broadleaf woodlands in Britain, high light levels reach the ground for several months in
the period between the loss of the tree leaves in the autumn and the regrowth of the leaf
canopy in the spring. This means that in warmer periods of the autumn and spring, species
in the lower woodland layers have the opportunity to capitalize on the high light levels
temporarily available. This can provide the energy essential for successful flowering and
|Species which take advantage of this include Bluebells and Wood Anemones.
Bluebells flower in the spring, using reserves stored up in underground bulbs the previous
year. Once flowering is completed, they will replace the reserves, utilizing the higher
light levels available before the leaf canopy regrows and once more blocks out the light.
By high summer, all that remains to advertise their presence are the dead leaves and spent
This illustrates an important point
- the layers within a woodland will often alter according to season. Thus, the field layer
in a woodland may more or less disappear over the winter months, as all the vegetative
parts of the grasses, herbs and ferns die back. New growth burgeons as warmer weather
approaches, giving rise to a succession of different species with varying degrees of shade
tolerance. These may range from Lesser Celandine, Dog's Mercury and Wood Anemones in early
Spring, to Bluebells and Ground Ivy in May. Still later on, such plants as more
shade-tolerant, delicate Enchanter's Nightshade and Yellow Pimpernel may appear.
In contrast to broadleaf woodlands, there is no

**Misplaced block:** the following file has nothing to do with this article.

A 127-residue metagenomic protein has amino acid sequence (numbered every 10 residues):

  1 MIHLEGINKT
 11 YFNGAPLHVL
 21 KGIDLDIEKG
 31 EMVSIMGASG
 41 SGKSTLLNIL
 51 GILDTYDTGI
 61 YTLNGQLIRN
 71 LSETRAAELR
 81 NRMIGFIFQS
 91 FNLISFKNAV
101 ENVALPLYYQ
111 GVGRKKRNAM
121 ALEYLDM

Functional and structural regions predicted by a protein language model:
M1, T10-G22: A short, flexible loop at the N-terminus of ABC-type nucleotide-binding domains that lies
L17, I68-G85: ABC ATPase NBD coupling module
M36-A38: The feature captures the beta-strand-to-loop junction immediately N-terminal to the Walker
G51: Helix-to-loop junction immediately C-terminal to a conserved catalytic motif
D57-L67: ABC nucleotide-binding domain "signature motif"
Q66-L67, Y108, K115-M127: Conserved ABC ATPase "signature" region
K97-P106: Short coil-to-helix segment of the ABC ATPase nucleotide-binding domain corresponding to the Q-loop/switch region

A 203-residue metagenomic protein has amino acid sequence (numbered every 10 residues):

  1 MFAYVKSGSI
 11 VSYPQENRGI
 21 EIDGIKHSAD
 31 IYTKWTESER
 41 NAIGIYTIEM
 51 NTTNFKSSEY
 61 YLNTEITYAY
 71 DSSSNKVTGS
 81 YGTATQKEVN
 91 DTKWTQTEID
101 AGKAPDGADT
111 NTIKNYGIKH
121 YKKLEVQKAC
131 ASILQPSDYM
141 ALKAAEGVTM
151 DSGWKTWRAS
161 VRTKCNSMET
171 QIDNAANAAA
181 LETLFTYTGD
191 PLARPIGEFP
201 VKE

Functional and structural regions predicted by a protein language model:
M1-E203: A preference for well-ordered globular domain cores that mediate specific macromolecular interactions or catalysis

period when the trees lose all their needles in a coniferous woodland. This is because the
trees are mostly evergreen (with the odd exception, such as Larch). As a result, there is
no seasonal period when unobstructed light reaches the woodland floor. The plant species
which require a relatively high light intensity to produce flowers, will therefore be
excluded from darker coniferous woodlands because of an inability to reproduce
successfully. This means that the lower field and ground layers may be substantially less
diverse than a comparable broadleaf woodland.
|Coniferous woodlands are also generally
purpose-planted for timber production. Competing plants are therefore removed or
discouraged from growing. Dense, relatively young stands of conifers will also have very
low light conditions underneath. This prevents the development of field and ground layers.
Later on, the crop will be thinned. This encourages greater
growth from the remaining conifers. After thinning and as the crop grows taller, enough
light may reach the ground for these layers to develop. The number and variety of other
plants in a coniferous woodland therefore depends to a great degree on the age and density
of the dominant tree crop. A mature coniferous woodland may actually have a better
development of field and ground layers than a heavily shaded broadleaf woodland such as
The underlying structure in a coniferous woodland
will also depend on the type of conifer making up the woodland. For example, more light
reaches the ground underneath larches, which tend to have a spreading loose canopy, which
is also deciduous.